New portal gives data on what our youths really need
One lives in a plush palatial home‚ and attends a private school that costs more than R100‚000 per year. The other lives in a shack with no electricity or running water and attends a school where the matric pass rate is below 50%.
That South Africa's youth face highly unequal conditions and future prospects is nothing new - we are one of the most unequal societies on earth.
But now‚ a new portal launched on Friday by the University of Cape Town‚ is giving insight into the lives of youth – and not just as they differ between the stereotypes of rich and poor.
The Youth Explorer Portal is the richest mine of data on youth ever seen in this country‚ and gives stats on different aspects of health‚ education‚ employment and living conditions across all nine provinces and across all wards within those.
By taking the "camera" of our country's varied social landscape up closer‚ it becomes easier to see where the problems lie and what interventions are most needed where.
For example‚ on average‚ around 70% of our youth across the country from age 16 to 17 have completed grade 9 or higher.
On closer inspection‚ however‚ through the portal we see that in North West Province‚ it is only 65% whereas in Gauteng it jumps right up to 83%.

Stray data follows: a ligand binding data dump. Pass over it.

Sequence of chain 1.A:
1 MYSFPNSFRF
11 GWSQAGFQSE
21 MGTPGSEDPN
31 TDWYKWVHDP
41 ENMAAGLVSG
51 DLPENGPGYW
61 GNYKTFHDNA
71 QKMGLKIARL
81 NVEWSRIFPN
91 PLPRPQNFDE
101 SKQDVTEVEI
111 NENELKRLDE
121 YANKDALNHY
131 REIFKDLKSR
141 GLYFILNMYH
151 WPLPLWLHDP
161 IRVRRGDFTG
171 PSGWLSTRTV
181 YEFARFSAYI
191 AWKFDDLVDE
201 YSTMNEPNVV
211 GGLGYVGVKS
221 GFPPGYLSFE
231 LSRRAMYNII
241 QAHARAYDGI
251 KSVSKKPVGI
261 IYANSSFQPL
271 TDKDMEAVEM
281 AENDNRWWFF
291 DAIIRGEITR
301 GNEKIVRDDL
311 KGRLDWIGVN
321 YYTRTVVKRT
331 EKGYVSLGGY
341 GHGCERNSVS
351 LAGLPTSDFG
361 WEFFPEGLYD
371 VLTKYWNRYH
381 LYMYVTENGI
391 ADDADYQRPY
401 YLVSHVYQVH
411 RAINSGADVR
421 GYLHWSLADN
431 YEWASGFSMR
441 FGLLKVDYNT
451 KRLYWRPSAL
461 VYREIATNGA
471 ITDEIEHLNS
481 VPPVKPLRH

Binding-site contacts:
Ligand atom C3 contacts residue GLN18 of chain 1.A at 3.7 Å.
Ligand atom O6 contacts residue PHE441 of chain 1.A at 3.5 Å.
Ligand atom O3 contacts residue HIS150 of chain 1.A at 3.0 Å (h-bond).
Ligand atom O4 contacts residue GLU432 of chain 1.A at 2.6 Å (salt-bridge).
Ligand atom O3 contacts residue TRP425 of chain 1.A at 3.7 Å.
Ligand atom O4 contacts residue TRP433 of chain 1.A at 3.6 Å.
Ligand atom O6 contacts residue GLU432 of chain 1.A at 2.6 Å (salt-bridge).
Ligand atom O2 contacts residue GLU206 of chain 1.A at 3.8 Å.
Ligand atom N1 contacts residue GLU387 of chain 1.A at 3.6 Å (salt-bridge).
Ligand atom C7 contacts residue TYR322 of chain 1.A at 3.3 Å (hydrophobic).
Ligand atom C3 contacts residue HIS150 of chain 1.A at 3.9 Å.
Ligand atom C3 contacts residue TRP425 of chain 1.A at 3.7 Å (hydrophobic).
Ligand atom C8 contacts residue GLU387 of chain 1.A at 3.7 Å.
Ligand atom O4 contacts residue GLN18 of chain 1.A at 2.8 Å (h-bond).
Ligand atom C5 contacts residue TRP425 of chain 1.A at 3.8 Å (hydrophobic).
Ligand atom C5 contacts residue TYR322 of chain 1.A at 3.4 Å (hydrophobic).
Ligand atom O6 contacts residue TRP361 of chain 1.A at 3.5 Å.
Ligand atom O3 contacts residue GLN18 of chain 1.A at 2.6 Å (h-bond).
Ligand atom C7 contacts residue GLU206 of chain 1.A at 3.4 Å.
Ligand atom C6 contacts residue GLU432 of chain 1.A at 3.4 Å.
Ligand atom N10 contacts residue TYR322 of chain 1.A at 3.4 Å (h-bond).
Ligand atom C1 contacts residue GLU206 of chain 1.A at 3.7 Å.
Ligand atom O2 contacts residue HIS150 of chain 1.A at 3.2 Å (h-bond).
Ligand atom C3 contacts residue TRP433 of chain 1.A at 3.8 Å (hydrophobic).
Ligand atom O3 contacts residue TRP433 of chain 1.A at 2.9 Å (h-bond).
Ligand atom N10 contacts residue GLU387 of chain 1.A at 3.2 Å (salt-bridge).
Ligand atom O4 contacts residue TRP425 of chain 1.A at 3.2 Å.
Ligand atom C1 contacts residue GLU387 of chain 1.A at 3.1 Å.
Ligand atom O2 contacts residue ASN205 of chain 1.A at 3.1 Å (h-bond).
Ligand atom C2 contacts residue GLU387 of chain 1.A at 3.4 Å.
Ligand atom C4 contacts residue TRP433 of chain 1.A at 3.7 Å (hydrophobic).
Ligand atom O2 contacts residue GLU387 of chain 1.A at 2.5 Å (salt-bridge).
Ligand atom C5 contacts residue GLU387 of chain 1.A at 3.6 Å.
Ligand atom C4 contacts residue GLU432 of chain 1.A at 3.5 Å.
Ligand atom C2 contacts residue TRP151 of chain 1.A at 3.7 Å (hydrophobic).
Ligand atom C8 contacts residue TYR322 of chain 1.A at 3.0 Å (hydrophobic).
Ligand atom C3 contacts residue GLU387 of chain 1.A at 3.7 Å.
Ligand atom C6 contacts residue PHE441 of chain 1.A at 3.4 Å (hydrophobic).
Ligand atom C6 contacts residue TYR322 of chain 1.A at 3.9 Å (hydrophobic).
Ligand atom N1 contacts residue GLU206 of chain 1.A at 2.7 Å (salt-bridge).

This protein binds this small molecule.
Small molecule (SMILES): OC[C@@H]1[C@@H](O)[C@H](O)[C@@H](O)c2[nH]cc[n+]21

Therefore‚ there isn't a "one size fits all" education intervention for the whole country.
In some cases‚ the stats show a staggering difference in living conditions especially when you look at ward level rather than provincial level. For example‚ 10% of our youth live in shacks‚ but in some areas of Johannesburg‚ it is only 0.7% and in another ward not far away‚ it jumps to a staggering 35%.
The data‚ therefore‚ shows the minutiae of our sweeping inequality problems‚ but also the variations within those divides.
Emily Harris‚ of the Poverty and Inequality Initiative at UCT which is a key driver of the project‚ said: “Those responsible for implementing policies in local communities need clear facts and numbers on the specific needs of young people in the areas where they live.”
According to Dr Ariane de Lannoy‚ also of the PII: “The lived realities of youth living in Soweto‚ for instance‚ are not the same as they are in Inanda or Khayelitsha.”
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